• “The man was running.”
• “My friend and I were chatting.”

Those are all examples of present participles, and in those simple sentences, the actions continued to take place. The writing, running, and chatting were ongoing.

But for some reason, writers like to misuse these present participle verb forms and try to get them to mean something they don’t really mean. The sentences often go something like this:

• “Writing in my journal, I got up and made myself a cup of coffee.” (Really? You’re able to write while getting up and making a cup of coffee? No? Then try this: “After writing in my journal, I got up and made myself a cup of coffee.”)
• “Closing the door, I walked to the mailbox and fetched a package.” (“After closing the door,” methinks, is what is meant here. Unless the speaker has really, really long arms.)

• “Taking a sip of tea, I told my husband what I wanted for my birthday.” (Excuse me while I mop up the tea dribbling down the front of my shirt, which would surely be the case if I were to tell my husband anything “while” I was taking a sip of tea.)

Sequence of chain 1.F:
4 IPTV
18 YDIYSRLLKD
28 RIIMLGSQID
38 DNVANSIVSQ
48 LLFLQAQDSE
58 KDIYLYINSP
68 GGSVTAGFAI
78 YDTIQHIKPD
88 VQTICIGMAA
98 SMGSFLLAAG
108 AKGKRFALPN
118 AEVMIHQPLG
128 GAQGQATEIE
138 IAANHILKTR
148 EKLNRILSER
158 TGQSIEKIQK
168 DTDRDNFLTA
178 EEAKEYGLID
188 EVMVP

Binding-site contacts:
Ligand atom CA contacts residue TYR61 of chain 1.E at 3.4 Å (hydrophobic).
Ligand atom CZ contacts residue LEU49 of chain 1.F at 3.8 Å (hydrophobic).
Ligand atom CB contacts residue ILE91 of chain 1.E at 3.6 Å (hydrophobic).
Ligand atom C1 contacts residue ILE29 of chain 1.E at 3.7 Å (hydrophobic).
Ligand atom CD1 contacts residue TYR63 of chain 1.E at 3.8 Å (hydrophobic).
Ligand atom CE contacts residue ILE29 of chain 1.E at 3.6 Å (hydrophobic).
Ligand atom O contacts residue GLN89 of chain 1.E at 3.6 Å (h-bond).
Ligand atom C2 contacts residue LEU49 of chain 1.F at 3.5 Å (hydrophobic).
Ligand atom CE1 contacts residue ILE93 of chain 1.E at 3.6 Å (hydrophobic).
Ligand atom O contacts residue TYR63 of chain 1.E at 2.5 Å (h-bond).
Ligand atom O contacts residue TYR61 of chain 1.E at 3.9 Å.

If you train yourself to think of those “ing” verb forms as the continuing actions they are, you can see the problems immediately. You’ll also note that I like to mentally insert the word “while” before the present participle.

My favorite example of a misused present participle—several of them, actually—comes from a short story by an author I know well—me. I initially wrote this:

“Drying my hands on the dish towel and untying my apron, I gathered my pocketbook and reached for my old blue hat.” The woman who did all that would have to have been part octopus, wouldn’t she? I was so happy that I learned about misused present participles before I ever published such a dreadful sentence.